A Dab of Social Media: Fake Revolutions

Alchemy of the “Twitter Revolutions”

Humans enjoy an unprecedented connectivity and ability to reach others.  This is now coupled with the infrastructure for a rapid, open flow of information: images, video, voice; by anyone, anywhere, online. This has the power educate, to promote peace, to expose injustice (indeed, it is hoped it will).  It also has the power to divert attention from particulars in a story, as well as outright misinform, using glitz, sales pitch and other coercive approaches.  It has been these strategies which have been consistently employed by Western Media since their foray into New Media.  And not only has this coverage been packaged for consumption (even subconscious source and ‘brand loyalty’), it has a bias, which reflects in the final product to the Viewer.  Summed up in a phrase simplification of a larger issue, but “what you need to know” and “what you remember,” sometimes making credulous leaps with repeated ‘truths’ the like of WMD’s, distortions of Al Qaeda or even declarations of “Revolution.”

Peabody award winning journalist/producer, Reese Erlich makes the argument that the 2009 Iranian “Twitter Revolution” was mostly a Western Media machination, set during a blackout of disputed election results. Erlich has covered civil uprisings in numerous countries in the Arab and Asia Minor regions and has critiqued the portrayal of these events by the Western Media in numerous publications. He observed that during the media blackout that followed the disputed victory of Ahmadinejad over Mousavi for the Iranian Presidency, correspondents, who were forbidden to cover the demonstrations, turned to New Media sources Twitter and YouTube for their information.  Without a doubt, this informed the West of electoral fraud accusations, demonstrations and a media crackdown in the country of Iran, but it was the Media that declared it a ‘revolution’ to the world. Ahmadinejad, declared pariah by the Western Media, now had a challenger, who would become a Media buzz-name and ‘Anti-Ahmadinejad’ in Mousavi. Even though the two politicians were not far off in platform; Center-Right and consistent with the mandates of Theocratic Iran’s Supreme Leader Khamenei rendering the election results generally moot in terms of progressive outcomes.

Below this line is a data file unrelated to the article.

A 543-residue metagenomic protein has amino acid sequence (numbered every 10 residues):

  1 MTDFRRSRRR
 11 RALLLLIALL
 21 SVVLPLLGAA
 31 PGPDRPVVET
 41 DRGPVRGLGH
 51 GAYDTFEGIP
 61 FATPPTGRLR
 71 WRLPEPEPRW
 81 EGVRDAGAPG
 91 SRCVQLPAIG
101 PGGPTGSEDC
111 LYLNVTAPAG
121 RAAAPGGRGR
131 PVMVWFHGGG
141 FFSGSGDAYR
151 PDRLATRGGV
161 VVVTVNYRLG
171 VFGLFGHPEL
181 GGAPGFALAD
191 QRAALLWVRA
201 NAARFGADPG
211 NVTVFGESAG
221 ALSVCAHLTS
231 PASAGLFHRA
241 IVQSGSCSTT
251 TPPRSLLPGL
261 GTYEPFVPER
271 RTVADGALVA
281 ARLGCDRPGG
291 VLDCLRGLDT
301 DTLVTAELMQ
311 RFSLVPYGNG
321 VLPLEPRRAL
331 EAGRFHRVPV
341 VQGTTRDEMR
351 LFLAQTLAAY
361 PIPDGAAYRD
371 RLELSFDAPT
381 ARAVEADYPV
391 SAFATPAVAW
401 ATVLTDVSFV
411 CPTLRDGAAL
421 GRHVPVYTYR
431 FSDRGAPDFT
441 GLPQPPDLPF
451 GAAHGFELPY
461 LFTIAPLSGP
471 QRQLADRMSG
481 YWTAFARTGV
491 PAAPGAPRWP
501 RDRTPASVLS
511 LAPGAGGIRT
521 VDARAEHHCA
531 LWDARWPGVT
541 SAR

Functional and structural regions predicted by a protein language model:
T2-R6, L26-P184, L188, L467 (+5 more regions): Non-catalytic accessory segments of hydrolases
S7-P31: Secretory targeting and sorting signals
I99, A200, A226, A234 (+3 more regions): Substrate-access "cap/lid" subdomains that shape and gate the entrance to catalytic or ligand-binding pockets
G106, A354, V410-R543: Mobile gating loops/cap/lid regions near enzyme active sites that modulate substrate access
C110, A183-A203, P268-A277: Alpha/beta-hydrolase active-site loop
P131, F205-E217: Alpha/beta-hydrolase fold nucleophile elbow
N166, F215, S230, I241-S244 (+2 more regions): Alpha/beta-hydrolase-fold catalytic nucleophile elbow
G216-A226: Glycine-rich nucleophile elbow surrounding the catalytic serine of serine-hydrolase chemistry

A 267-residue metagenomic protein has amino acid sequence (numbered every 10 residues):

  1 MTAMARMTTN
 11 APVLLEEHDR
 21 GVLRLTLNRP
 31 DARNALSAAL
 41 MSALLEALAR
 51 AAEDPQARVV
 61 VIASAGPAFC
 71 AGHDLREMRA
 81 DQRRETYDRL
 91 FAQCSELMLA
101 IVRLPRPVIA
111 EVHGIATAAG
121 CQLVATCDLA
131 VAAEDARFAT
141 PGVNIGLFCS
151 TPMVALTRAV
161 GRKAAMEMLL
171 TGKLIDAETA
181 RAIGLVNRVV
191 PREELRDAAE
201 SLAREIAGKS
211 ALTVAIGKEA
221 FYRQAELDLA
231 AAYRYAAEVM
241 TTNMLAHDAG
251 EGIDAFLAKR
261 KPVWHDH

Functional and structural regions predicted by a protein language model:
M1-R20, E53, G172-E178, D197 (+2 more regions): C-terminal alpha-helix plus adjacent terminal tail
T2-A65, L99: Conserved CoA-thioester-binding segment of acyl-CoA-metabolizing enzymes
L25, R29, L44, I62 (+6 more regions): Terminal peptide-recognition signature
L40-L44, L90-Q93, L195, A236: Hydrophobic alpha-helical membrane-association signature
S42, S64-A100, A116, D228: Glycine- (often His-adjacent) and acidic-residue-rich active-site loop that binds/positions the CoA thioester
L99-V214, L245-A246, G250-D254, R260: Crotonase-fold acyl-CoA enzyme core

The limited coverage available to the West, from the ‘Twitter Class’, those being able to afford internet devices and such connectivity, which in 2009 was limited to an upwardly mobile segment of Iranian society, presented a very channeled picture: the grievances of the rich and upper-middle class; not necessarily the democratic will or demands of the people at-Large.  The Media blackout was modus operandi for the Iranian Government, ad arbitrium for journalists; catalyst enough for a Western Media story, with prepared suggested talking points to sell Western Consumers.  The substance of Mousavi, the ‘contested elections’ and demonstrations were largely unimportant and glossed over in Western Media outlets; being only the requisite points to justify or purport a revolution to the world.  It is only in that Western Media outlets were getting their material sourced from New Media that it became a self-titled “Twitter Revolution.”  Perhaps sounding too slick or cliché, a less radical catchphrase, the “Green Revolution”—revolution, nonetheless—was settled upon by Western Media consensus to encapsulate ‘coverage’ after the initial term was challenged.

So the question is: did a ‘revolution’ occur, or has the Western Media mischaracterized (valid) demonstrations, intentionally or unintentionally? I would posit that the action was intentional, considering that Iran is an oft mentioned foreign power, and ‘enemy’ by definition by our Military-Industrial-Congressional-Media complex.  I support the notion that media outlets capitalized both on the availability of new media footage and the chic nature of a Twitter ‘story’ to manufacture a narrative for their audiences. This narrative is a psychological attempt, firstly, to erode the validity of the Twitter ‘tool’ in general America, and predominantly, to solicit support for a course of action parroted by candidates and talking heads: Regime Change.  I hope to see the failure of the theocracy, which came to power after years of United States intelligence involvement, undermining democratically elected Iranian governments.  I do not want another puppet (or kindly, someone more malleable) as Mousavi has been characterized, rather, legitimate candidates, participating in free and fair and safe elections.  We only get to that point, yes, with regime change, which comes by revolution. But it must be a legitimate revolution, an overpowering display of the will of the people.  For the Western Media to claim one for their audience is coverage to what end?

Video: “Iran not a Twitter Revolution.” (Real News) June 2009.>
“Iran’s ‘Twitter revolution’ was exaggerated, says editor” (Guardian UK) June 2010.

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